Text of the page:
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Samantha Lee/Business Insider
- Marianne Williamson, a wildly successful author and self-help guru, is running for the Democratic nomination for president.
- She is known for several New York Times bestselling books on spirituality and her work leading a nonprofit food bank that has served 11.5 million meals.
- She’s a confidante of Oprah Winfrey’s and has made regular guest appearances on her show to discuss matters of spirituality and morality.
- Williamson’s campaign and her broader message to the American public is unorthodox and filled with spiritual themes — but according to her, that is precisely what the US needs.
Working in government for more than thirty years certainly seems like enough time to prepare for the presidency. Independent Sen. Bernie Sanders of Vermont started his political career as a mayor in 1981, while Republican Sen. John McCain entered the political scene in 1982 as a congressman from Arizona.
For the 2020 US presidential candidate Marianne Williamson, those years were spent transforming "lives from the inside out," she said to INSIDER.
Williamson is known for several New York Times bestselling books on spirituality — with titles including "Healing the Soul of America: Reclaiming Our Voices as Spiritual Citizens" and "Tears to Triumph." She also founded a nonprofit food bank, Project Angel Food, which has served approximately 11.5 million meals.
Williamson’s message of spiritual awakening and community service has resonated with millions of people not only through her books but also in numerous televised appearances. She is even considered to be Oprah Winfrey’s confidante after making regular guest appearances on her show to discuss matters of spirituality and morality.
But her message transformed into political aspirations when she announced she was running for president during a Los Angeles rally in late January. Drawing a reported crowd of thousands, Williamson made her plea to what she described as "a moral and spiritual awakening" for the country.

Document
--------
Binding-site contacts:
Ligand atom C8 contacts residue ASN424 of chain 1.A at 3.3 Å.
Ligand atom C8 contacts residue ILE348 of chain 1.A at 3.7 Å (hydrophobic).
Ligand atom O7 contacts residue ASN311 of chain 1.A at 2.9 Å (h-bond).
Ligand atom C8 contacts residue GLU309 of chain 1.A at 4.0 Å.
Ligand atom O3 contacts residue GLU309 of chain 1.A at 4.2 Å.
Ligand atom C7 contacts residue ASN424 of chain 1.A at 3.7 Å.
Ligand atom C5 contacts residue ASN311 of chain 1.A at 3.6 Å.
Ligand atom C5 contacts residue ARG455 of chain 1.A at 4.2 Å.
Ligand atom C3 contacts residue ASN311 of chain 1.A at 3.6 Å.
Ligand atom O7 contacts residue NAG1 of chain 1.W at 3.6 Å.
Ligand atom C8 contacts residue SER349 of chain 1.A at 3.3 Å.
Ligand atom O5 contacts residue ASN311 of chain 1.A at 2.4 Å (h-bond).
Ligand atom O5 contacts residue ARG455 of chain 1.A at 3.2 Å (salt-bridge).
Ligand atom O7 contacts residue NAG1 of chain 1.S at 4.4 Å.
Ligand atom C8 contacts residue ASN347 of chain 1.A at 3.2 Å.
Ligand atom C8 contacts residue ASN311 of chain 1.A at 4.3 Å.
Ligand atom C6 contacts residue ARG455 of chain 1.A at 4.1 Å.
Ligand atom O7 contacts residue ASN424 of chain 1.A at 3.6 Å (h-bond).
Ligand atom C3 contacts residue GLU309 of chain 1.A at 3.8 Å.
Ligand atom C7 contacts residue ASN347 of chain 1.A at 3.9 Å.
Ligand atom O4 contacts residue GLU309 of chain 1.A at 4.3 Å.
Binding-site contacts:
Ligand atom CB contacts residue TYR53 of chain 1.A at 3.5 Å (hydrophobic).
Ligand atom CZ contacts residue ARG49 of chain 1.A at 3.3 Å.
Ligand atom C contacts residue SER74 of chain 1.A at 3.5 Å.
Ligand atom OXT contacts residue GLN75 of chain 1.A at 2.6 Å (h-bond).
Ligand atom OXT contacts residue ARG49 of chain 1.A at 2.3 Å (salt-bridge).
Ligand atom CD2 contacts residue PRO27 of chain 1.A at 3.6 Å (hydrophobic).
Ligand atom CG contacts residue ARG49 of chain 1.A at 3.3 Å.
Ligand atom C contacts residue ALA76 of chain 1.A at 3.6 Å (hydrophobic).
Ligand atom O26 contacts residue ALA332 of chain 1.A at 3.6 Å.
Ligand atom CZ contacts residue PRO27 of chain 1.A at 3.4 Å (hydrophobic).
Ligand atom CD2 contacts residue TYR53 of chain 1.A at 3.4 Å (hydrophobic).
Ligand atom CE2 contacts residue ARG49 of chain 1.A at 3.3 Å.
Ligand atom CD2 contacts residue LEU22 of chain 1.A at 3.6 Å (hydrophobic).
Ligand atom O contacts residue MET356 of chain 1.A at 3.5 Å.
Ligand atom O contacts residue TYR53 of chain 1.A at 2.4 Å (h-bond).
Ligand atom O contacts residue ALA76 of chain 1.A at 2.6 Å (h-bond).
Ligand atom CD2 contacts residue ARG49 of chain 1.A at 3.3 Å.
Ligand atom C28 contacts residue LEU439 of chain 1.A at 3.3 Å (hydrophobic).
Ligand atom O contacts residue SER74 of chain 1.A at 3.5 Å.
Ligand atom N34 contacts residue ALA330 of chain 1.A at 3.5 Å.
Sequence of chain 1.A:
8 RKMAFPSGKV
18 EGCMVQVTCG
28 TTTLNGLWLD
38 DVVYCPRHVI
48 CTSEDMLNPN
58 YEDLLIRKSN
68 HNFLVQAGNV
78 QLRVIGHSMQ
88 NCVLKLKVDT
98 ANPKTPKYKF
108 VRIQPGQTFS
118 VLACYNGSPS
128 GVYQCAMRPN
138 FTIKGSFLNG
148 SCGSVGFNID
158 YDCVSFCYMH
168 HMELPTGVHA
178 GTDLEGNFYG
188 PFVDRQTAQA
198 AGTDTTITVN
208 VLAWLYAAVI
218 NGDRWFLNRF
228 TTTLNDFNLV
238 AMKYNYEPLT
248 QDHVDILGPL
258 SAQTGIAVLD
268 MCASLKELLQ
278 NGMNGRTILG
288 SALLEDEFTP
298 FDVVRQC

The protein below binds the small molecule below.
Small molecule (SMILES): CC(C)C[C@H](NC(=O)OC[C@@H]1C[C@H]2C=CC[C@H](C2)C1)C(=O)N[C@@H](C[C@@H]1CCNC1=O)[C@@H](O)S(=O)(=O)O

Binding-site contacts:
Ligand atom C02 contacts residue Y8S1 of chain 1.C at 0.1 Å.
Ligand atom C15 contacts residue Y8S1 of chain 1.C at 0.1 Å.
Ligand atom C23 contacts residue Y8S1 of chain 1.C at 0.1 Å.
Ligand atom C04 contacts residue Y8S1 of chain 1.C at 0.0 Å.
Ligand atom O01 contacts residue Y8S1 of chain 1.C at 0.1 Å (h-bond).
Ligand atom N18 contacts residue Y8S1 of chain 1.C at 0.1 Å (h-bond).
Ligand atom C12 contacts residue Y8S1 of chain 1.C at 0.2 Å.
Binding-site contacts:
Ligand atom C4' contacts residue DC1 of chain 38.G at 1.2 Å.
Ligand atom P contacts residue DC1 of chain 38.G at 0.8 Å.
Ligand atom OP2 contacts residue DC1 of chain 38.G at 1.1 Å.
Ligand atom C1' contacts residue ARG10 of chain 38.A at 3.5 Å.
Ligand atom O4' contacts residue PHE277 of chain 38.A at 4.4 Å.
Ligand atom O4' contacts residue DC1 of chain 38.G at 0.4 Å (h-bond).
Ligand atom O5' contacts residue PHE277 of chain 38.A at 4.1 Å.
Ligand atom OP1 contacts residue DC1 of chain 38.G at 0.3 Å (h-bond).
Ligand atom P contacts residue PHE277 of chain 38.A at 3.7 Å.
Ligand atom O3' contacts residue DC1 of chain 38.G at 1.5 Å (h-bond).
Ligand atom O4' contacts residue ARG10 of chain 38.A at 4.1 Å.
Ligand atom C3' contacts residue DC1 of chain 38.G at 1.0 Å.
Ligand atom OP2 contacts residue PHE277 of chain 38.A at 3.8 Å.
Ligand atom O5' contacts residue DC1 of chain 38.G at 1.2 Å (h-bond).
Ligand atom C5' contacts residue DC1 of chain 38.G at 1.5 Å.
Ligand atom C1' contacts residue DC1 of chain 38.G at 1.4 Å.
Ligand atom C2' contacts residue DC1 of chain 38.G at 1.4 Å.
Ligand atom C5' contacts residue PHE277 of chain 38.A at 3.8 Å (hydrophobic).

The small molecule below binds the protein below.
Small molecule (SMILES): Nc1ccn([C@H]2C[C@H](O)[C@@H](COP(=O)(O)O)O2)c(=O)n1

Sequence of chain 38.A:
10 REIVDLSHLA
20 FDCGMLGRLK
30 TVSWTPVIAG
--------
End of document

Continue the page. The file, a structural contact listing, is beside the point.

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Williamson’s platform mirrors her message of human values and the healing of the spirit — a process she believes can be translated into politics and, based on her background, makes her a qualified president.
"All that a nation is, is a group of individuals. So the same psychological and emotional and spiritual principles that prevail within the life of an individual prevails within the life of a nation," Williamson said to INSIDER. "So America now has to heal from the inside out."
"You have to look to your values," she said. "You have to be aligned in your thinking with the conscience, ethics, relationships with the world around you in order to live a life that ultimately works."
"Our government now acts more like a hand-maiden to a large matrix of multinational corporate forces than a servant to the people," Williamson added. "That is a moral malfunction. And a moral function has led to political corruption, and that political corruption has led to all manners of human devastation."
Williamson cites several of President Donald Trump’s policies as an example of political malfeasance, including gutting the Environmental Protection Agency (EPA) and spreading "the so-called crisis at the border." But she reiterated that broadly rolling back Trump’s policies or campaigning with an anti-Trump narrative "is so naïve."
"The problem is so much bigger than President Trump — there are so many lined up behind him," Williamson said. "All that will happen is that they’ll be back in 2022 and be they’ll be back in 2024."
Associated Press/Evan Vucci
"Defeating Donald Trump is treating the symptom, it’s not treating the cause," Williamson added. "We have to inspire a new era of civic engagement, a new era of citizen activism. And because I’ve had a career … inspiring action inside people, that’s why I feel I offer some unique qualifications for the work that needs to be done."